Structural holes and individual performance: Causal evidence from a field experiment
While research has provided ample empirical support for a positive association between network positions spanning structural holes and individual outcomes - such as career advancement, compensation, innovation, creativity, and performance - empirical evidence of a direct causal relationship is still lacking. The goal of this paper is to provide evidence of such causal impact on several individual outcomes. We do so by leveraging a randomized field experiment realized in the context of a large apprenticeship program, where we implemented a pretest-posttest control group design on a population of 613 newcomer-supervisor dyads working in 433 firms across more than 15 industries. Our findings contribute to the organizational networks literature by providing evidence of a positive, causal relationship of spanning structural holes on task performance, newcomer ability and organizational knowledge, but not on the frequency and implementability of new ideas. We also add to socialization studies by further specifying how newcomers’ evolving networks affect socialization adjustment, thus carrying practical implications for new employees aiming to purposefully shape their networks when integrating into new organizations.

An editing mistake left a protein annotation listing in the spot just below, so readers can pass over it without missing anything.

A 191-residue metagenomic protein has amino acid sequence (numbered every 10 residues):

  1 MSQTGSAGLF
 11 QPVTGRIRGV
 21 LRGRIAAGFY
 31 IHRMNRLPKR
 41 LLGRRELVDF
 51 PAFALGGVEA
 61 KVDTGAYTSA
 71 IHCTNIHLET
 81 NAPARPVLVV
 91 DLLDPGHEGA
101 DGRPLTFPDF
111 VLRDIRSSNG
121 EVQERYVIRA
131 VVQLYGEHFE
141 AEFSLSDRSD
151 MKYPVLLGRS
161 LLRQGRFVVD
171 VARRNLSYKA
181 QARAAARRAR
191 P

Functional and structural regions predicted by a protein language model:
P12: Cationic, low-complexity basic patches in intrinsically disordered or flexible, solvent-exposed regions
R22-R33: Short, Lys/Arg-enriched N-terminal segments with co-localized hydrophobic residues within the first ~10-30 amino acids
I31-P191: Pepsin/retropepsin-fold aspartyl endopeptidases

Meeting ID: 945 9059 8345